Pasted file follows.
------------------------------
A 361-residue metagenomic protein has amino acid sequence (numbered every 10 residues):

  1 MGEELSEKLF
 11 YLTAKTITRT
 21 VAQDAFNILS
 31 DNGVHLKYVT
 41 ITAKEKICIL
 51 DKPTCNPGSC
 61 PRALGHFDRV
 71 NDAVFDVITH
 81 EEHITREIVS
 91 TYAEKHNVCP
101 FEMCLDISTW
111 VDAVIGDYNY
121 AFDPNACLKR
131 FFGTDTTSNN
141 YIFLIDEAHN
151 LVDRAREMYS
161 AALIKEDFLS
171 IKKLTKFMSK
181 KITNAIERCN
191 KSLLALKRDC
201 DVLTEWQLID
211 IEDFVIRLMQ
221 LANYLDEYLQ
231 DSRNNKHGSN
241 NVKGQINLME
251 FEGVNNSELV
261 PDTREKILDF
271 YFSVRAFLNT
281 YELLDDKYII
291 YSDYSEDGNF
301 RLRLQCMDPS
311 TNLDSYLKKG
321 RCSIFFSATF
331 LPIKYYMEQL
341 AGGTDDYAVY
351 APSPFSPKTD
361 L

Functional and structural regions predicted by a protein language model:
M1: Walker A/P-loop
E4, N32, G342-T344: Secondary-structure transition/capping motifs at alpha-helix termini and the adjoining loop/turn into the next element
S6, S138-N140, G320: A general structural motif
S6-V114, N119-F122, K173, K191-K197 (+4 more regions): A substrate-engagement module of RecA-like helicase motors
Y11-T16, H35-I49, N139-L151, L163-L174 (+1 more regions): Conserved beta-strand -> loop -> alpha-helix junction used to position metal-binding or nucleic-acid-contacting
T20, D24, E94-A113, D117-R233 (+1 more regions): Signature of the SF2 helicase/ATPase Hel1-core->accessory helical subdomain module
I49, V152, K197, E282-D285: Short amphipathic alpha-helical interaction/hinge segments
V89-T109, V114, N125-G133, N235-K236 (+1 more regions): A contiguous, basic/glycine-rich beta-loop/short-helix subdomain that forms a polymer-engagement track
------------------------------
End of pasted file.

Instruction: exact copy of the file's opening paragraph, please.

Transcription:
A 361-residue metagenomic protein has amino acid sequence (numbered every 10 residues):